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Xavier Romero Frías investigated the folklore and oral tradition of the Maldives beginning in 1979, at a time when ancestral customs were quickly disappearing in the Maldives because of the increase of standardized Islamic education and of modernization. In order to achieve his goal he learned two dialects of the Maldivian language fluently and understood well others, gaining also deep knowledge of the Maldivian writing systems and Arabic. During his years in the Maldives Romero Frías took a special interest in compiling the traditions of the Maldives by becoming friendly with the elders of the islands he visited. Before Romero Frías did this work, very few of the Maldivian stories and legends were in written form.
After many years of work Romero Frías completed the English translation of about hundred Maldivian legends and tales about local ghosts and semi-historical myths from many atolls of the Maldives, but mainly from the South of Maldives and from Male', the capital of the country. After this he lived twelve years in India studying Sanskrit and researching the origins of the Maldivian cultural heritage. During this time he published an extensive monograph with his research on the Maldivian ancestral identity, which includes not only legends, but also observations on folk religion, drawings of sailboats and samples of local art, among other ancient Maldivian traditions. This monograph was published as The Maldive Islanders, A Study of the Popular Culture of an Ancient Ocean Kingdom. Another recent publication is Folk tales of the Maldives, a compilation of folk tales illustrated by the author.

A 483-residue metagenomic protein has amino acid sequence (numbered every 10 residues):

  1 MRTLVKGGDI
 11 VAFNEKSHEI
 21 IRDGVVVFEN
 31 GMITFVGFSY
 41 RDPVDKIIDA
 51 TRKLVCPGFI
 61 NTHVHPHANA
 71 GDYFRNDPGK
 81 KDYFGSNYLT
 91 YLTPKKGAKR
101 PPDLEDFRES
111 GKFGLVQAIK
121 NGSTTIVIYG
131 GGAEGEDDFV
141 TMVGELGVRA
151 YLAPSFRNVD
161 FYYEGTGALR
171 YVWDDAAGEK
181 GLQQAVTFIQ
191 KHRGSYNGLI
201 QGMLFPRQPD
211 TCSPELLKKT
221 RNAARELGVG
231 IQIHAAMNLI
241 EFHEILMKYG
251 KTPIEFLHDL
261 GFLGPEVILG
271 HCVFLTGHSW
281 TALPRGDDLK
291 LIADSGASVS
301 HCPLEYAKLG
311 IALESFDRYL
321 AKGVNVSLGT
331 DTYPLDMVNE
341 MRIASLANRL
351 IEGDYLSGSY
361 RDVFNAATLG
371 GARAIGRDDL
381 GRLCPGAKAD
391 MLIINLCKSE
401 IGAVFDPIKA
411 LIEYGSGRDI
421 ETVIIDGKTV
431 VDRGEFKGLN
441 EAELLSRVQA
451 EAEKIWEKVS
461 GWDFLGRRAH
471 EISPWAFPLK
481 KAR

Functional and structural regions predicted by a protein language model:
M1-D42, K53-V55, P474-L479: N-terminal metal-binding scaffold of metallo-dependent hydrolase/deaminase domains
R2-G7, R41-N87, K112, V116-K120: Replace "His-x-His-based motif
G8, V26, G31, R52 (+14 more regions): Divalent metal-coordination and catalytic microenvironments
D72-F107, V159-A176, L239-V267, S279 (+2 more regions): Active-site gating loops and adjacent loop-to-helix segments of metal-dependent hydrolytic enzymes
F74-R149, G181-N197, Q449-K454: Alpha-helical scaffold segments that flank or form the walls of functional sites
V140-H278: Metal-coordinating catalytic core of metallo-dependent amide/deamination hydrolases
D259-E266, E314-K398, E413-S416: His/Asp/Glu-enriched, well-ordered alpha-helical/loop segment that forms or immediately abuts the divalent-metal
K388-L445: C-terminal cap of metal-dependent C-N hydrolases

According to Sri Lankan scholar Rohan Gunaratna, Romero Frías "followed the steps of British scholar HCP Bell." Dr Roland Silva, the Director of the Archaeology Department of Sri Lanka between 1983 and 1992 compared the pioneering work of Romero Frías with that of Henry Parker, a British anthropologist who compiled the folk tales of the villages of Sri Lanka around 1880. Romero Frías gave lectures at the University of Madras in the 1980s invited by Professor V. Sudarsan, head of the Department of Anthropology. During the past thirty years he has written many articles and commentaries, as well as given lectures on Maldivian traditional Islam, religious syncretism and the causes of Islamic terrorism.
As an artist he has illustrated books for the EDC (Educational Development Center) of the Ministry of Education in Malé, the Maldives, and painted the fish as well as the legends of the Maldives and the sailboats of previous times. There was an exhibition of some of his works in Vienna, Austria, in 1987.
Regarding the difficulty for Maldivians to wholeheartedly embrace their own national identity, Romero Frías wrote, "In every Maldivian mind there is a sharp struggle between inherited customs and Muslim ideology. Since this conflict remains unresolved, there is a widespread feeling of guilt and frustration at being unable to adjust the ancestral cultural heritage to the Islamic ideological pattern."